Treatment is first focused to improve passive ROM by stretching the posterior capsule, gaining control, and strengthening the periscapular muscles and use of NSAIDs. Steroid injection under ultrasound guidance is sometimes needed for persistent tenosynovitis in the bicipital groove. In case of ongoing symptoms after 3-6 months, surgery is indicated. In recent years biceps tenodesis is preferable method of choice in sports active individuals as this is a permanent solution with no chance of re-injury. The return to play period after isolated biceps pathology is possible usually after 4 months of rehabilitation period.
ELBOW INJURIES AND TREATMENT
Lateral epicondylitis, known as “tennis elbow,” typically involves the origin of common extensor tendons, specifically extensor carpi radialis brevis (ECRB), due to microtrauma from repetitive backhand strokes and overloading the wrist extensors7. The reason for this is a difference in backstroke mechanics. Both intrinsic technical skill factors and extrinsic equipment variations contribute to this condition. Skilled players tend to hit the ball keeping the wrist extended throughout impact, while recreational players strike the ball with a flexed wrist and will move the hand into further flexion throughout impact, leading to eccentric loading position of the extensor tendons. In addition, experienced players decrease grip tightness during follow through motions and thus reduce impact force to the lateral epicondyle by nearly 30% compared to amateur players who maintain a tight grip. Overloading of the elbow can also occur as a result of racket weight or quality and incorrect grip size of the racket handle.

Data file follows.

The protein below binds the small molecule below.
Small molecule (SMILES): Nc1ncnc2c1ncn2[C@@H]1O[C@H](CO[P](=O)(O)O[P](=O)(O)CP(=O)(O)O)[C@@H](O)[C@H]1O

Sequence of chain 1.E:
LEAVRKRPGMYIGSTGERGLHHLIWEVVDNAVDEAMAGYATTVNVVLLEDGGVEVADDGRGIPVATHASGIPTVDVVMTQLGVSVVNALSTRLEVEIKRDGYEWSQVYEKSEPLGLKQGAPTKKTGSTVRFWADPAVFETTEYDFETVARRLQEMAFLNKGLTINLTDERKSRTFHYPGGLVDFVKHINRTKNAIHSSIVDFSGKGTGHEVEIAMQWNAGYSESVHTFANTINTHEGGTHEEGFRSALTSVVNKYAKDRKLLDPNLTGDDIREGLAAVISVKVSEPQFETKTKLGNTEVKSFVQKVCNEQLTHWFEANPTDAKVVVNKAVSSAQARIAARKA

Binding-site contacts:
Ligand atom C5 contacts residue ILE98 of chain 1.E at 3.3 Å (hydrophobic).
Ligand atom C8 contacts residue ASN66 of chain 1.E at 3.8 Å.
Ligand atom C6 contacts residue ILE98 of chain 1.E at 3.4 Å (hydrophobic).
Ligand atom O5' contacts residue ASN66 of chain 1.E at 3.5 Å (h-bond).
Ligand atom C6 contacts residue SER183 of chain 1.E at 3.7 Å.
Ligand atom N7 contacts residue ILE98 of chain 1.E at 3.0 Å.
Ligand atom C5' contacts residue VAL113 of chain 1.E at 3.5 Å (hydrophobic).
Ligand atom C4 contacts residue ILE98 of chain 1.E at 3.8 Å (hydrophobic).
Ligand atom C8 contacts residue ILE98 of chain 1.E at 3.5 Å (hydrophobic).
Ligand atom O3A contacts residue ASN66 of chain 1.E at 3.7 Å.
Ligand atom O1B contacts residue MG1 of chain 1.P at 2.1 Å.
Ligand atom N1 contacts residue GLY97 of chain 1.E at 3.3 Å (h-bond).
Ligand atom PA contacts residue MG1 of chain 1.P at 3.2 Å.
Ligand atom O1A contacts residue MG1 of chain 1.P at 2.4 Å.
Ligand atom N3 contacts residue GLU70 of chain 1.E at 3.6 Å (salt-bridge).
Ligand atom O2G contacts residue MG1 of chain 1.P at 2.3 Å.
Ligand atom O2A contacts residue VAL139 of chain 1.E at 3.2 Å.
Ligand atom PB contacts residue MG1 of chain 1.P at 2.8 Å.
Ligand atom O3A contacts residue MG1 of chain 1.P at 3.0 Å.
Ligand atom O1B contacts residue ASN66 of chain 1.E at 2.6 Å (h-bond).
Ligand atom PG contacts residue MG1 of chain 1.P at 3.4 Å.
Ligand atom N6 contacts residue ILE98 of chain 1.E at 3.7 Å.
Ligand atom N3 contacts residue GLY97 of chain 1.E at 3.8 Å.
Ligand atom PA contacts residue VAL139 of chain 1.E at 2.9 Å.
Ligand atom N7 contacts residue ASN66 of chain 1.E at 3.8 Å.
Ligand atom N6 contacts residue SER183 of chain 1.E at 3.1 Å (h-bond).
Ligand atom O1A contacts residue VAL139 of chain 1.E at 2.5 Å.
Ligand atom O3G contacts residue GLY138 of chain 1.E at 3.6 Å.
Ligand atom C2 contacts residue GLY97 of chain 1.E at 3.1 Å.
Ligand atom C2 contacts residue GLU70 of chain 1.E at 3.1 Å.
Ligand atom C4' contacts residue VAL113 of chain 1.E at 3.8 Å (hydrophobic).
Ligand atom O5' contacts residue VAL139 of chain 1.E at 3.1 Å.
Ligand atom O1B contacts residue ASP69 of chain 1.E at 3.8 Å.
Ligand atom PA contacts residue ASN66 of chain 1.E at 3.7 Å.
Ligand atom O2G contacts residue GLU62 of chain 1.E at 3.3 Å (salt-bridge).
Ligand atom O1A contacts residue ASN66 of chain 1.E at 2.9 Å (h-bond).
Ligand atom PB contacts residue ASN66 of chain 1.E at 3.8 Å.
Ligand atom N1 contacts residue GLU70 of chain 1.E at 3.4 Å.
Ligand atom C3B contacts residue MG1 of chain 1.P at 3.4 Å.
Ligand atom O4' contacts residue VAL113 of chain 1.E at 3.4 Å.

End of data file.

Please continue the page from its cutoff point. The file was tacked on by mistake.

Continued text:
The condition presents with pain and tenderness over the lateral epicondyle radiating distally to the forearm. The pain gets worse with resisted wrist extension. Differential diagnoses include radial tunnel syndrome and posterior interosseous nerve entrapment.
Treatment is not standardized. Conservative therapy is recommended in the beginning using nonsteroidal anti-inflammatory drugs (NSAIDS) combined with splinting, stretching and strengthening exercises. If symptoms don’t improve, corticosteroid or platelet-rich plasma injections may be considered. There is lack of evidence supporting the use of injections over other nonoperative treatment. In the majority of cases the symptoms will resolve without treatment within 6-12 months.
In the case of conservative treatment failure or in professional athletes, the surgical release of the ECRB at the lateral epicondyle and excision of degenerated part of the tendon can be performed arthroscopically or an open approach. The return to play period usually lasts up to 6 months after surgery.
Medial epicondylitis involves the tendinopathy of the pronator teres and flexor carpi radialis as a result of repetitive eccentric loading during excessive wrist snapping when performing forehand strokes.